5. I do recall that the Census Bureau badly screwed up the ’00 figures. I think they said that the population had grown to 45k by accidentally counting a bunch of UVa kids as being in the city, rather than the county. They issued an adjusted figure a few months later, down at 40k.

    So there is some quite-recent history to demonstrate their fallibility; the figure could, in fact, be wrong.

  6. Is this a sign of the leveling off of population in the area? I know Greene County dropped out of the top 10 fastest growing counties in the state and even Fluvanna dropped in its ranking. Lake Monticello is almost built out so what will happen to population growth there once that happens? Is there evidence to suggest that people are becoming more attracted to “real” cities? The suburbs of Washington are booming as are the suburbs in Richmond.
    Then again, I have heard on NBC29 that the population of Greene is supposed to double within 10 years thanks to the new subdivisions already approved. Then there is Albemarle, which I think is headed towards growth rates that will exceed the past. I can think of two (possibly three) subdivisions on Rio alone: Glenwood Station, Belvedre Station, and there is some land next to Pen Park that developers have been eying. Then there is Hollymead Town Center that will have a residential component, North Pointe (aka Forest Lakes Junior), subdivisions continue to pop up in Western Albemarle in the Crozet area, Pantops is becoming the new 29 North, and development is begining to creep down route 20 South.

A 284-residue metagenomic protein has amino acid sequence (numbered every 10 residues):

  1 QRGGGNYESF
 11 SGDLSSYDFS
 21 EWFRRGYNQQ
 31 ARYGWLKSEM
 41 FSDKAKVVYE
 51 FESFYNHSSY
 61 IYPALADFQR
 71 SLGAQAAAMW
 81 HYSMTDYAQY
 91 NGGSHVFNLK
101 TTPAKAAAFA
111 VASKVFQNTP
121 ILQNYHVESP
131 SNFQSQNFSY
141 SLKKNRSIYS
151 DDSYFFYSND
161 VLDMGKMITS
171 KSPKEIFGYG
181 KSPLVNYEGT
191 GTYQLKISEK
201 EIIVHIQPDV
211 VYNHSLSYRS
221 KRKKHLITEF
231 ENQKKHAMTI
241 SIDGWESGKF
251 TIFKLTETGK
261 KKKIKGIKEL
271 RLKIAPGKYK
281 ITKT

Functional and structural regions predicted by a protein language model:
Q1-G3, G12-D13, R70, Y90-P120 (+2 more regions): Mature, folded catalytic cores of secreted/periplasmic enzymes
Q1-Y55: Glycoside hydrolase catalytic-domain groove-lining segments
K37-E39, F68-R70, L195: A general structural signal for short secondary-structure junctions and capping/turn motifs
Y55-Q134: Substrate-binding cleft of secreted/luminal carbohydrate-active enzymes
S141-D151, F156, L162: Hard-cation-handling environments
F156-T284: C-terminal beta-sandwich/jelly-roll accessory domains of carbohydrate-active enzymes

So I guess to answer my own questions I would probably say that this is just a soft spot in growth. I exepect to see some huge upward trends in growth rates especially in Albemarle and Greene. But thats just my prediction.

  7. I too have lived here all my life; this is not particular surprising, and, in keeping with my school system comments, is a function of demographic distortions. In a very real sense, Everything from Airport Rd. down to the merging of Avon extended and 20S, and from Ednam Forrest to the 64/250 interchange on Pantops is the Charlottesville Metropolitan Area. Most visitors to our area would probably be surprised to see where the official boundaries are. The funny demographic shifts noted by the census are very much the results of the distorted picture given by just considering the changes inside the formal boundaries, rather than the metropolitan area as a whole, which is growing, and is the market that won the award.